When touting his border wall, President Donald Trump cites medieval fortifications. Walls worked, he says. But defensive walls began to come down 500 years ago — because they were useless against modern artillery. No modern city is surrounded by defensive walls.
Walls have been built in more recent times, too, and Trump does cite the success of the wall which Israel built to separate it from the occupied Palestinian-populated West Bank. That wall, Trump asserts, has been 99.9% successful in keeping Palestinian suicide bombers out of Israel.
The Berlin Wall
There is another famous modern wall which Trump never mentions — the Berlin Wall (and not only because Ronald Reagan once admonished Mikhail Gorbachev to tear that wall down).
The function of the Berlin Wall was different — not to keep the undesirables out, but to make sure East German citizens stayed put and couldn’t depart to the West.
The Berlin Wall was guarded by East German soldiers with shoot-to-kill orders for anyone who tried to scale it. Some 80 people lost their lives making a run for freedom between 1961 and 1989.
The intent in building walls may be different, but the result is always the same. Walls end up keeping people in and limiting their freedom. That was true in the Middle Ages, when the lively commerce that had existed in the Roman Empire broke down and people no longer knew what was happening in the neighboring town.
It also holds true in the case of the Israeli wall. Benjamin Netanyahu’s wall not only keeps Palestinians out, but it keeps Israel mentally marooned in the Middle East.
Like its fanatically religious neighbors, Israel is increasingly developing its own brand of conservative, militant and intolerant Judaism.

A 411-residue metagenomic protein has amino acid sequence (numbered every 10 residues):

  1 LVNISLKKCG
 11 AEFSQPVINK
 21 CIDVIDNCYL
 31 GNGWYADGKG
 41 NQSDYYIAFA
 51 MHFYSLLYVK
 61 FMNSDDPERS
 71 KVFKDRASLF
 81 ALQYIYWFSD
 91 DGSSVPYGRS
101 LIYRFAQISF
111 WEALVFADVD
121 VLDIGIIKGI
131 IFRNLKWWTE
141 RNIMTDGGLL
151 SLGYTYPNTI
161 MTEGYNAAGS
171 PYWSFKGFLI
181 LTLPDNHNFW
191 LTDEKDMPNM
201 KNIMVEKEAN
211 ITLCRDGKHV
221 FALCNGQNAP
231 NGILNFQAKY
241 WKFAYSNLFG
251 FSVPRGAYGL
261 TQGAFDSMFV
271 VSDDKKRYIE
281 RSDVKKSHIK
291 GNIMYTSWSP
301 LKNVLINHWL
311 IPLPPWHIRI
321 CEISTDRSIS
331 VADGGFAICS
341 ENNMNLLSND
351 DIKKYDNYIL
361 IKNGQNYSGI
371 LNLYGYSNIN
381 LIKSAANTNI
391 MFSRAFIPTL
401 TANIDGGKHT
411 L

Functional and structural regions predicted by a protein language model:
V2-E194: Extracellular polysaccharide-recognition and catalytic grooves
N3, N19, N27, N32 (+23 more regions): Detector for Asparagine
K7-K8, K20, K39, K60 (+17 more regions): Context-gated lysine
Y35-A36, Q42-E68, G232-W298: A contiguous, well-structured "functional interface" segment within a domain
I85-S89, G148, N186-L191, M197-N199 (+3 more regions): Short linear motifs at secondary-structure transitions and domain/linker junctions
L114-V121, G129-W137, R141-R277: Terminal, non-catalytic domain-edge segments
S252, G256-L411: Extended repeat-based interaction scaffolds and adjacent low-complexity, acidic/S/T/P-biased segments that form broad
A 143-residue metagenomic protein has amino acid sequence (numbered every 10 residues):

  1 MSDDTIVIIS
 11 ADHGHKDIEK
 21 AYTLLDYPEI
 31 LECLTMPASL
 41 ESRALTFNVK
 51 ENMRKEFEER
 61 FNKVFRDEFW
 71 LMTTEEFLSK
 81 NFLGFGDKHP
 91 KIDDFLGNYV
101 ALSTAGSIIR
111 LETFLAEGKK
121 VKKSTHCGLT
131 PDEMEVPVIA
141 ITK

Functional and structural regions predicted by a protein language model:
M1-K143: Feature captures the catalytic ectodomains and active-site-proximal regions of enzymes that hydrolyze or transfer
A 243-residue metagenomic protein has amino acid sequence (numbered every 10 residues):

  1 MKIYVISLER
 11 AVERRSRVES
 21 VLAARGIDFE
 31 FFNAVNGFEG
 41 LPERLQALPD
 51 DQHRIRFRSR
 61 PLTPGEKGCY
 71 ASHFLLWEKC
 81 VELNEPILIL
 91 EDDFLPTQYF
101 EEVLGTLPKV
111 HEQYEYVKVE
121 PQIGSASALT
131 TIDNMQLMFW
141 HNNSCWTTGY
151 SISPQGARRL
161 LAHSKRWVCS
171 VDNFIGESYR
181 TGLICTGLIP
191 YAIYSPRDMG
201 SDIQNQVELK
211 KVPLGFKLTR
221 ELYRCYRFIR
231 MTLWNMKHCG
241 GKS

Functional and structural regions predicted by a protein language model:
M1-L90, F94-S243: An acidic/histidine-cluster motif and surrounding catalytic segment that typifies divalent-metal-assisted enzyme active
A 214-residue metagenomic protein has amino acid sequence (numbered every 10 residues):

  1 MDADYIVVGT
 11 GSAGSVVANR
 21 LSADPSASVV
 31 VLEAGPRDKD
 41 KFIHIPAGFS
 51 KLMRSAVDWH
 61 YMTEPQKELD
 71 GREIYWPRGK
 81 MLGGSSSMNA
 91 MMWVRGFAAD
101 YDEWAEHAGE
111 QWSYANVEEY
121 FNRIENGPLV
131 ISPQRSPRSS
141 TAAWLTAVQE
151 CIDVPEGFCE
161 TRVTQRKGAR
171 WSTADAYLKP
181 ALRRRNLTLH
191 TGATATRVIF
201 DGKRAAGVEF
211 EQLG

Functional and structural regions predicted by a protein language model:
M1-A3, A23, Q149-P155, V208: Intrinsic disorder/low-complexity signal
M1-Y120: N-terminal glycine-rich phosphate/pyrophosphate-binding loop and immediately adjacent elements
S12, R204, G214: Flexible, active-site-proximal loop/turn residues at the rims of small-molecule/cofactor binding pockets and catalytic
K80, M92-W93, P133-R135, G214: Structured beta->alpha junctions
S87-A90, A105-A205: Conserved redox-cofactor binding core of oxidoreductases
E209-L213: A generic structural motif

Tragically, it has more in common with militant Islam than with what we have come to associate with the Jewish values of universalism, tolerance and inclusion. Israel is guarding the purity of its interpretation of Judaism no less aggressively than the Saudis do with their brand of Islam.
It is also trying to define what it means to be an Israeli and Jewish in purely Middle Eastern, illiberal and undemocratic terms, as evidenced by the Nation State Law drafted last year.
Little wonder that Israel is so friendly with Saudi Arabia and is drawing ever closer to the hard-line Gulf states. Meanwhile, it is increasingly separated from the liberal West and, by extension, from its own roots. The wall is an expression of such attitudes, but it also reinforces them.
American jews Vs. Trump
As a matter of fact, Israel is now at war with American Jews, its strongest and most valuable supporters. Some 35% of American Jews belong to the Reform denomination, which Israel barely recognizes, while another 30% don’t have a religious affiliation.
American Jews are also extremely liberal. Trump, as ever the divider, is in effect splitting American Jews from Israel. There is a reason for that from his vantage point: Jews were the only white ethnic group in the United States who voted for Hillary Clinton in 2016, by a 70%-25% margin.
Similarly, in the U.S. midterm elections last November, three quarters of American Jews voted for the Democrats.
In contrast, in last year’s opinion polls, 69% of Israelis expressed confidence in Trump. Trump is more beloved only in the Philippines, where his approval is at 78%.
Compare this to Germany and France, where confidence in Trump is in the single digits. Even in the Brexit-torn UK, this figure is only 28%.
Trump is walling himself in
Trump is the least popular president in U.S. history. His popularity never rose as high as 50% and his approval rating in the United States routinely hovers around 33%.
By electing Trump, Americans have put themselves apart from the rest of enlightened Western democracies. If Trump succeeds in building his wall, it will be merely a visual representation of American degradation — and ultimately, isolation from its traditional allies and historic friends.
Trump’s wall strategy and Israel’s wall strategy thus point to many unpleasant parallels as well as cultural and political consequences one needs to be concerned about.
This article is republished from The Globalist: On a daily basis, we rethink globalization and how the world really hangs together. Thought-provoking cross-country comparisons and insights from contributors from all continents. Exploring what unites and what divides us in politics and culture. Follow us on Facebook and Twitter. And sign up for our highlights email here.